To quantify the amount of regularity in a time series, it is pertinent to understand the behaviour of a system. Sample entropy is one of the most popular regularity measurements for a time series; an unbiased estimator of the conditional probability that two similar sequences of m consecutive data points will remain similar when one or more consecutive points are included (where m is the embedded dimension). By using the sampling procedure, SampEn characterizes the complexity strictly on a time scale, however, long-term structures in the time series cannot be captured by SampEn. Therefore, Costa proposed a multiscale sample entropy (MSE) algorithm, which uses SampEn at multiple time scales to tackle the problem under consideration. Multiscale evaluation of the entropy has several advantages by allowing inspection of the dynamics along more than one temporal scale. This is a significant characteristic of biological systems, which needs to be operated at multiple spatiotemporal scales, whose complexity is also multi-scaled and hierarchal. The MSE is already used in different fields to analyse different problems, such as human gait dynamics, time series of river flow, heart rate variability, electro seismic time series, social dynamics, time series of traffic flow, chatter to milling process, and vibration of a vehicle etc. These works demonstrated the effective use of MSE algorithm to analyse these complex time series (20).

The multiscale entropy method was developed to quantify complex signals over a range of scales. By integrating the values from a predefined range of scales, the overall degree of complexity was computed. To compute the MSE, two steps are mainly involved 1) Coarse graining procedure used to represent the dynamics of system at different time scales; and 2) quantifying the degree of irregularity of each coarse-grained time series using SampEn introduced by Moorman. Sample entropy is the conditional probability measure to quantify the likelihood that a sequence with m consecutive data points, that matches another sequence of the same length (matches with tolerance), will still match another sequence when its length is increased by one sample i.e. m + 1; thus, m defines the patterns that are compared to each other. Mathematically, this distance is computed between two vectors as the maximum absolute difference of their correspondence scale component. Thus, sample entropy could be more precisely computed using the following formula:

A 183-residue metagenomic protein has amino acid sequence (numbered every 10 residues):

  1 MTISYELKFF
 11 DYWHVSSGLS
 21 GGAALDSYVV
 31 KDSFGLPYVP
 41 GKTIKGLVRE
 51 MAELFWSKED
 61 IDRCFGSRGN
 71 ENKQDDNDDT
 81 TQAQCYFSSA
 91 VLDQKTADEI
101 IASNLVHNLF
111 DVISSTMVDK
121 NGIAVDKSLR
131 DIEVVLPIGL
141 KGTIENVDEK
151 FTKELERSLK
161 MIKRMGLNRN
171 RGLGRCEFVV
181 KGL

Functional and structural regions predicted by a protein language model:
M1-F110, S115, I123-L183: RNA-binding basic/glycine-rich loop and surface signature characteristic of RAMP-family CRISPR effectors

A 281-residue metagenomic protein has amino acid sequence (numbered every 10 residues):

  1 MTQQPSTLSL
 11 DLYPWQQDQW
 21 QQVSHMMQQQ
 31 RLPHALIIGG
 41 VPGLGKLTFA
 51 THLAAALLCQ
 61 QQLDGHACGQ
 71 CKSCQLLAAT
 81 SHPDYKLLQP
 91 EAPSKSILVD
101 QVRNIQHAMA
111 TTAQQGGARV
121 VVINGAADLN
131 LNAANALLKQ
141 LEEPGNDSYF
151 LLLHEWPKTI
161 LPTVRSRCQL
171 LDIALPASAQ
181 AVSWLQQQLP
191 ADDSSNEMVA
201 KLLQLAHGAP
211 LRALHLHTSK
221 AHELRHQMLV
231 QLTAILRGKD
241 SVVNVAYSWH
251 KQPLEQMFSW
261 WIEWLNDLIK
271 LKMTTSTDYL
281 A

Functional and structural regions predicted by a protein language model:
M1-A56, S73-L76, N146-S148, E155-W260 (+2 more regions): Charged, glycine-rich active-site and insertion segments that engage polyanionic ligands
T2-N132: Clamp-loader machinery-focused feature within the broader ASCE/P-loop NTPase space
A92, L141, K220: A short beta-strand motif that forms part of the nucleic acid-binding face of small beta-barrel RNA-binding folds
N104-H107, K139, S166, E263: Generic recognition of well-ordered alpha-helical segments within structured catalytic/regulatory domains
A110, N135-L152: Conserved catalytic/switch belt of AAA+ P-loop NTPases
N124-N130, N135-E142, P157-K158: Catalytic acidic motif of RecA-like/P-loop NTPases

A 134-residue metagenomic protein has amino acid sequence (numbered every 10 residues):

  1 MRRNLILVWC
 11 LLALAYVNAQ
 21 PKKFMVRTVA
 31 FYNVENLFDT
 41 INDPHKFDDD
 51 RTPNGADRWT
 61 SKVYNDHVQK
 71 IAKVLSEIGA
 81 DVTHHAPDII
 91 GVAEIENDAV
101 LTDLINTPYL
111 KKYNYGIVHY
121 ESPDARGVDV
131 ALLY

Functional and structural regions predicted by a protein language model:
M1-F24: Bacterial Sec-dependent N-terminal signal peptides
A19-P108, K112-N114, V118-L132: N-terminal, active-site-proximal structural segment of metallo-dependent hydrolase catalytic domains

Equation 1.

Where Pm (r) denotes the probability that 2 sequences, which will still match for m+1 points and Qm (r) is the probability that 2 sequences will match for m points (with tolerance of τ ); where self matches are excluded. In this regard, Equation 1) could be expressed as: